What do you do if a cat tries to bite?

Cats can nip and cats can bite.

A nip is no big deal. It’s superficial, like a scratch.

A puncture wound is a big deal, especially a puncture wound in the hand. Our body’s little helpers can’t get into the deep, protected areas of the hand. They can’t fight the infection.

There’s no shame in wearing protective gear if a cat may bite.

In fact, there’s shame in not wearing protective gear.

It’s stupid to wind up on an IV drip in the hospital for 3 days just because wearing bite gloves looks uncool or feels bulky.

When you go to a construction site, you wear a hard hat.

When you groom a biter, you wear bite gloves.

Lions fight
I am a beast!

 

Grooming cats to cut down on hairballs

Vomiting up hairballs once in a long while is okay.  Vomiting them up once a week, or even once a month, is too much. I don’t know about you, but I don’t enjoy throwing up.  My guess is that your cat doesn’t either. If your cat lived outdoors, shed fur would be pulled off or blown off by wind, branches, sand, rain and so on. Living inside, your cat winds up eating much more fur than is healthy or comfortable.

Cat grooming really isn’t about show cats and superficial good looks. It’s about health and comfort. If the cat looks more beautiful afterwards, that’s a bonus, but it’s not important, unless you think looks are the most important thing in life.  I know you don’t think that:)

cat_hairball cartoon

Is dry shampoo for cats a scam?

If that’s the only way you’re going to be able to shampoo your cat, it’s better than nothing.

HERE’S THE DEAL . . .

Dry shampoo absorbs oil into a substance that can be brushed or blow-dried out. Cats produce oil.  There will always be oil on their skin. The oil makes fur look dirty.

“Only hydrophobic soils, like natural oils and oil-based styling products, are absorbed by the dry shampoo. Dry shampoo will not remove actual dirt, skin flakes, and other chemicals that can make hair look and feel greasy . . . “

Note: hydrophobic means not dissolvable or wettable by or in water.

Wet shampoo removes dirt, dust AND oil. Chemicals in shampoo bind to the oil AND the dirt. Everything is washed away during rinsing, leaving fur cleaner and less oily.

Some formulators add ingredients to shampoo to soften the fur or make it shinier.

So no, dry shampoo is not a scam. It’s nowhere near as effective as wet shampoo, but it is better than nothing.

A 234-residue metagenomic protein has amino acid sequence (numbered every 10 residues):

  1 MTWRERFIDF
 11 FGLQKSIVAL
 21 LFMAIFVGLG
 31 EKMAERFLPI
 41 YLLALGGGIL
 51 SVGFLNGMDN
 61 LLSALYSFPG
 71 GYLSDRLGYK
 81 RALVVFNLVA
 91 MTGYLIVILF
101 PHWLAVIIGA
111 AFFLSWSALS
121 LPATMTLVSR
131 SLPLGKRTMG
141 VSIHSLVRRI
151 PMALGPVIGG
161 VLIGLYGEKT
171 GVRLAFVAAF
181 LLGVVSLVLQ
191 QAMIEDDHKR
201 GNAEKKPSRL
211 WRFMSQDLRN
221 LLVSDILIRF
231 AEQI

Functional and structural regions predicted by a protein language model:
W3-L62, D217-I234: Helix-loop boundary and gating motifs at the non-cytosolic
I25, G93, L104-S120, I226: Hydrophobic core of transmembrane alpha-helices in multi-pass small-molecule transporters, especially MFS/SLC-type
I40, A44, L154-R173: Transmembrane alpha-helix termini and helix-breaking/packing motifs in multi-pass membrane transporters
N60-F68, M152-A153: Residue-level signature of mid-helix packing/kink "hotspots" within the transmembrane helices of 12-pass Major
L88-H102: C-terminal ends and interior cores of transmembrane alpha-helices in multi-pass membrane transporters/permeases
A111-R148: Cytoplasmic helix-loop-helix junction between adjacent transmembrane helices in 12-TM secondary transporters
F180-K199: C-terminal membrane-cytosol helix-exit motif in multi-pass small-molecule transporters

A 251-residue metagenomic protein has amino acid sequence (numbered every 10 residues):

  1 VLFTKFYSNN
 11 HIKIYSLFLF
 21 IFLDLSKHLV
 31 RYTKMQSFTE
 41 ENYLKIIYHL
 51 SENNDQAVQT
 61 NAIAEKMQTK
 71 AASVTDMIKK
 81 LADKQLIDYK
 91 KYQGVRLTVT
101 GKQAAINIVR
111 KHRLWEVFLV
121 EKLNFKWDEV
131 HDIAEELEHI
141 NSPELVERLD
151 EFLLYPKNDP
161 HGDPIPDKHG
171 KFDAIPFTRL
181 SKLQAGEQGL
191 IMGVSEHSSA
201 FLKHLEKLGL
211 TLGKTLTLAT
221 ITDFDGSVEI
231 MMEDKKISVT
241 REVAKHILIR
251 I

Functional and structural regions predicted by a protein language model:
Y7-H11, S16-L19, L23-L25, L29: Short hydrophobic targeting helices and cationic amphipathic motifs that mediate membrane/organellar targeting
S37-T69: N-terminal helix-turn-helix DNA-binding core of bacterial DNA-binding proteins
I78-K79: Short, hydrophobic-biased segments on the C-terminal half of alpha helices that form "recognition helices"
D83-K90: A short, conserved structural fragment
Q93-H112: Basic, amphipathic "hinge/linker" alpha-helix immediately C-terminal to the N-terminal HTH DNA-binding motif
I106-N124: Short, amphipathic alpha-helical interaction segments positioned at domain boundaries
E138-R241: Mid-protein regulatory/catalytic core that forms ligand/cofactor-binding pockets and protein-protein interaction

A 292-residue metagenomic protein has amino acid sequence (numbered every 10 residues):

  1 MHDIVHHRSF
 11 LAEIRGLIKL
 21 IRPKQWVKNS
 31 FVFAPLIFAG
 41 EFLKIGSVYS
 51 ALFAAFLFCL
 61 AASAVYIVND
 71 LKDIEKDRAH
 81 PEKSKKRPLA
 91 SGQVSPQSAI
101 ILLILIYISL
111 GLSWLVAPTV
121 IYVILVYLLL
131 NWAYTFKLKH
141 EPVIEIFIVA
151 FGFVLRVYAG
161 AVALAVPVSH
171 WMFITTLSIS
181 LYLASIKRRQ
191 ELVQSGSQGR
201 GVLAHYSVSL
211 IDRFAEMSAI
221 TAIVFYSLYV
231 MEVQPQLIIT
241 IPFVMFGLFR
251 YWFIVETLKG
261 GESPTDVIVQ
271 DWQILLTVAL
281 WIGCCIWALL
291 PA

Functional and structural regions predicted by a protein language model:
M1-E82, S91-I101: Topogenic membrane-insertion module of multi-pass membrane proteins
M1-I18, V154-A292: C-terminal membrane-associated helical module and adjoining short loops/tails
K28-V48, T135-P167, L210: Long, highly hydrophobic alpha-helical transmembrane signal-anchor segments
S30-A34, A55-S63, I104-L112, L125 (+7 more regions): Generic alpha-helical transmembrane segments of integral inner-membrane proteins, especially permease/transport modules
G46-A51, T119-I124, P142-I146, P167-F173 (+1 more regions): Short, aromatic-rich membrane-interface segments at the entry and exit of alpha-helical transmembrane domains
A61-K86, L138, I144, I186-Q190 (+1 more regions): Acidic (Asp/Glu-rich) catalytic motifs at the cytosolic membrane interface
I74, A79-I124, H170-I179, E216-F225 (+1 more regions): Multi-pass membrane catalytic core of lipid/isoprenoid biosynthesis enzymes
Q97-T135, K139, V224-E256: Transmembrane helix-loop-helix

Picking up wiggly cats

I got an email asking for a visit to trim the claws of a BIG cat.  Creamy soft fur.  Athletic. In the prime of his life. Friendly.

Put him on the counter. Trimmed a claw.  He rabbit-kicked me, leapt off the counter, and off he went, ha ha. The joke was on me.

Followed him to the hallway.  Wrapped him in my towel, held him on my lap, and snip, snip, claws trimmed. He didn’t mind after all.  Settled into it like a champ.

One of his owners asked, “How did you do that?!”

Just another day in the life . . . .:)

Allergic to cat? Solutions. Part 1

 

Dander and dandruff.  Let’s not get hung up on the difference.  They’re the same according to the Merriam-Webster dictionary, while other sources define dander as specifically the “almost invisible skin cells that flake off.”

“Dander is made up of tiny bits of dried skin that flake off your cat’s body and become airborne. This may sound like dandruff, but it’s actually much, much smaller and invisible to the human eye.”

“These bits of skin contain a protein called FelD1 that is responsible for the allergic reaction. FelD1 is found in a cat’s urine, sebaceous glands, and saliva. When a cat licks their body, the protein attaches itself and dries, and when the dander flakes off, the allergen becomes airborne.”

So a protein called FelD1 (Felis domesticus allergen I) is the problem for people who are allergic to cats. Some cats have less of this protein, but that’s a whole other topic.

What can you do? Avoid or minimize contact with FelD1.

  1. Don’t let your cat on the bed.
  2. Don’t rub your face and hands against your cat’s body, unless you’re going to wash afterwards.
  3. Keep a clean house.
  4. Don’t keep the litter box in an area where you spend a lot of time. Don’t use a dusty litter. Keep the litter box scooped.